Celebrities jump on bandwagons for the sake of publicity, which we may giggle over (consider Ashton Kutcher, Emma Thompson and Mira Sorvino.) But the following comments, which come from a serious person, struck me. Kristen Lindsey expresses a sense of thrill at getting to be part of the anti-slavery crusade, at having arrived on time to Do Something about a social scourge. Her words actually make me slightly queasy: the presence of suffering makes her glad because it gives her Important Work to do. The construction of her own identity is the point.

None of us are free, Kristen Lindsey, 26 October 2011, The Huffington Post

… Growing up, just after the 1960s, I feared that I had missed my chance to take part in the most important movement in our country. I now know that I have found my place — and that all of us can step up and join a movement that matters. This year, I became CEO of The Global Fund for Children…

The torch has been passed to us. Putting an end to modern day slavery is our civil rights movement. Now it’s our time to make a difference, and we must continue to work together to ensure that people everywhere are free.

Anyone who still thinks this movement is about women who sell sex: Wake up. It’s gone way, way past that.

For the complete article please see here.

English Collective of Prostitutes' Facts on Sex Trafficking

This information comes from the English Prostitute Collective website, see here for the original article.

1.      The UK charge of trafficking for prostitution, unlike trafficking for any other industry, does not require force or coercion.  This enables every woman with a foreign accent to be falsely labelled a victim of trafficking! 

2.      Figures which claim that “80% of women working in the sex industry in the UK have been trafficked” have been thoroughly discredited, most recently by an extensive investigation in the Guardian: http://www.guardian.co.uk/uk/2009/oct/20/trafficking-numbers-women-exaggerated.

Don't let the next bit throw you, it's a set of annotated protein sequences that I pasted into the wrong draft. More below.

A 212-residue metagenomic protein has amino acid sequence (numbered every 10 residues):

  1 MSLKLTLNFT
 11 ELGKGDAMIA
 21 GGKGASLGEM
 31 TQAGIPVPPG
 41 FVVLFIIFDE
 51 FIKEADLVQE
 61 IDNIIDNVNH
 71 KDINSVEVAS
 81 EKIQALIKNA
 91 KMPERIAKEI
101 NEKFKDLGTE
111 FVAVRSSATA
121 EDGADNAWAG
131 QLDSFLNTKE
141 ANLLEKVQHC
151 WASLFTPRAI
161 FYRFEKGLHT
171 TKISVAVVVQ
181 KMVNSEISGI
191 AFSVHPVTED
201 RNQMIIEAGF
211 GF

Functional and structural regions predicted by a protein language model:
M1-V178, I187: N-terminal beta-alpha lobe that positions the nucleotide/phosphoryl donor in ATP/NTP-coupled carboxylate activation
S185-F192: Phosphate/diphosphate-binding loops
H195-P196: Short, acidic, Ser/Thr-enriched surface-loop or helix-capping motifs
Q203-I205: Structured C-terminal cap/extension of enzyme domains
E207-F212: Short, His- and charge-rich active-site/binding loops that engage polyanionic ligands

3.      In response to questions by John McDonnell MP, the Home Office claims that 4,000 women are trafficked into the UK a year. But this research is based on incredulous claims such as: “every single foreign woman in the ‘walk-up’ flats in Soho had been smuggled into the country and forced to work as a prostitute.”[1] This would come as a surprise to the over 60 women who work in walk-up flats in Soho who regularly attend our meetings, do interviews with the press, meet parliamentarians and who describe their situation as mothers supporting families or working to send money back home.

4.      Information that the phones at the UK Trafficking Centre are answered by immigration officers indicates that far from providing protection anti-trafficking initiatives are primary aimed at the targeting and deportation of immigrant women.

5.      Victims of trafficking are not being helped.  Despite government claims about prioritising trafficking, most victims get no protection.  In the last few weeks the Guardian exposed that 77 suspected child victims of trafficking went missing from a local authority care home over a period of two years.  Only four children have been found and there have been no prosecutions.  A surveillance operation at the home was cancelled, and despite it being known that children were disappearing more young people kept on being sent there.  What does this say about the priority given to cases of trafficking where harm may be occurring that resources couldn’t be found to place two officers outside the home to stop the children disappearing?  What does it say about the immigration authorities which worked hand in hand with the police and kept sending children there?  These children would not be better protected with the measures in the Bill.